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Domenico Solari, Francesco Magro, Paolo Cappabianca, Luigi M. Cavallo, Amir Samii, Felice Esposito, Vincenzo Paternò, Enrico de Divitiis and Madjid Samii

Object

The pterygopalatine fossa is an area that lies deep within the skull base. The recent extensive use of the endoscopic endonasal approach has provided neurosurgeons with a method to reach various areas of the skull base through a less invasive approach than traditional transcranial or transfacial approaches. This study aims to provide neurosurgeons with new data concerning direct endoscopic measurements and precise anatomical topography features of the pterygopalatine fossa.

Methods

An anatomical dissection of six fixed cadaver heads (12 pterygopalatine fossae) was performed to analyze spatial relationships and distances between the most important neurovascular structures in this region, and to estimate the size of the endoscopic surgical field for operations in this area. The endoscopic endonasal approach offers direct access to the pterygopalatine fossa through its anteromedial walls.

Conclusions

Using an endoscopic endonasal approach makes it possible to identify all of the anatomical landmarks of the pterygopalatine fossa and almost all of the contiguous skull base areas.

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Gabriel Zada, Luigi M. Cavallo, Felice Esposito, Julio Cesar Fernandez-Jimenez, Anastasia Tasiou, Michelangelo De Angelis, Tullio Cafiero, Paolo Cappabianca and Edward R. Laws Jr.

Object

In addition to difficulties with anesthetic and medical management, transsphenoidal operations in patients with longstanding acromegaly are associated with inherent intraoperative challenges because of anatomical variations that occur frequently in these patients. The object of this study was to review the overall safety profile and anatomical/technical challenges associated with transsphenoidal surgery in patients with acromegaly.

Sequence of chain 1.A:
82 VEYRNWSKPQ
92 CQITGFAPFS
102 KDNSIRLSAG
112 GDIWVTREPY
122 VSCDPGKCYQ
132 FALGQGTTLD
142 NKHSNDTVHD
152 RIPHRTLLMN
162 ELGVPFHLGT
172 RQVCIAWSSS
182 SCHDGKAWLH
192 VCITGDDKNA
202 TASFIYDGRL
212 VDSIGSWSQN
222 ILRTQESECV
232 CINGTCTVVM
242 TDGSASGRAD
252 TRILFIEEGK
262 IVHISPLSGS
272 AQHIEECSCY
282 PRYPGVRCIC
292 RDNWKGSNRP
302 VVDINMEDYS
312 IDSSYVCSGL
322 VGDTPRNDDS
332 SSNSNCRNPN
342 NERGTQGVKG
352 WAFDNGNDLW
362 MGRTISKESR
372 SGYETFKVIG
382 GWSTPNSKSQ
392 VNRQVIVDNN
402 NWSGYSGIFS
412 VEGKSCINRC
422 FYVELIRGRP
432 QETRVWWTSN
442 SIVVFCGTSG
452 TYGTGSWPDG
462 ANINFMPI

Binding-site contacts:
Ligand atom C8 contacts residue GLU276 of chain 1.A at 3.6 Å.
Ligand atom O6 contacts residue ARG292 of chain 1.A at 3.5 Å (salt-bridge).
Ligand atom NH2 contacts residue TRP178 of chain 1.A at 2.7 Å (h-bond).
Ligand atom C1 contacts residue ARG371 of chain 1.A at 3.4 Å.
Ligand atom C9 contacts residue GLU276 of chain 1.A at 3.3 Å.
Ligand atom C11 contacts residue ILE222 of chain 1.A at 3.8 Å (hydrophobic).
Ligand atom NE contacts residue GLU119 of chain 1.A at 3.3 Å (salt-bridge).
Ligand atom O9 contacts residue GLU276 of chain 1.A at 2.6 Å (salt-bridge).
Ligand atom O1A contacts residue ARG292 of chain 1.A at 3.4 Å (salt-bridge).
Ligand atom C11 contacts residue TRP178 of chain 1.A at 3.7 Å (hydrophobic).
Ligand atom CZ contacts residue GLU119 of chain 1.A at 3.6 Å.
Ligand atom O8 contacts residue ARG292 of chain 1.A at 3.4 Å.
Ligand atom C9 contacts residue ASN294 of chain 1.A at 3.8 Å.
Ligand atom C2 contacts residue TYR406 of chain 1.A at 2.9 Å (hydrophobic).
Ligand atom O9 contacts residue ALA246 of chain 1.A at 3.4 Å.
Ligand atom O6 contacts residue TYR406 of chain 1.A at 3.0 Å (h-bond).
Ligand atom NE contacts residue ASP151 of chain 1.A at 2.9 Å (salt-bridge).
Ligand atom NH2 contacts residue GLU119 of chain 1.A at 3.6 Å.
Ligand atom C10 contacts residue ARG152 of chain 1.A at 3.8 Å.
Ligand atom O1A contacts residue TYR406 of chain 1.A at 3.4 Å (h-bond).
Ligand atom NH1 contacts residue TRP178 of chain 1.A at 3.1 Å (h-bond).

Methods

The authors performed a retrospective analysis of 169 patients who underwent endoscopic transsphenoidal operations for growth hormone–secreting adenomas to assess the incidence of surgical complications. A review of frequently occurring anatomical challenges and operative strategies employed during each phase of the operation to address these particular issues was performed.

Results

Of 169 cases reviewed, there was no perioperative mortality. Internal carotid artery injury occurred in 1 patient (0.6%) with complex sinus anatomy, who remained neurologically intact following endovascular unilateral carotid artery occlusion. Other complications included: significant postoperative epistaxis (5 patients [3%]), transient diabetes insipidus (5 patients [3%]), delayed symptomatic hyponatremia (4 patients [2%]), CSF leak (2 patients [1%]), and pancreatitis (1 patient [0.6%]). Preoperative considerations in patients with acromegaly should include a cardiopulmonary evaluation and planning regarding intubation and other aspects of the anesthetic technique. During the nasal phase of the transsphenoidal operation, primary challenges include maintaining adequate visualization and hemostasis, which is frequently compromised by redundant, edematous nasal mucosa and bony hypertrophy of the septum and the nasal turbinates. During the sphenoid phase, adequate bony removal, optimization of working space, and correlation of imaging studies to intraoperative anatomy are major priorities. The sellar phase is frequently challenged by increased sellar floor thickness, distinct patterns of tumor extension and bony invasion, and anatomical variations in the caliber and course of the internal carotid artery. Specific operative techniques for addressing each of these intraoperative challenges are discussed.

Conclusions

Transsphenoidal surgery in patients with longstanding acromegaly frequently poses greater challenges than operations for other types of sellar lesions, yet these challenges may be safely and effectively overcome with the anticipation of specific issues and implementation of various intraoperative techniques.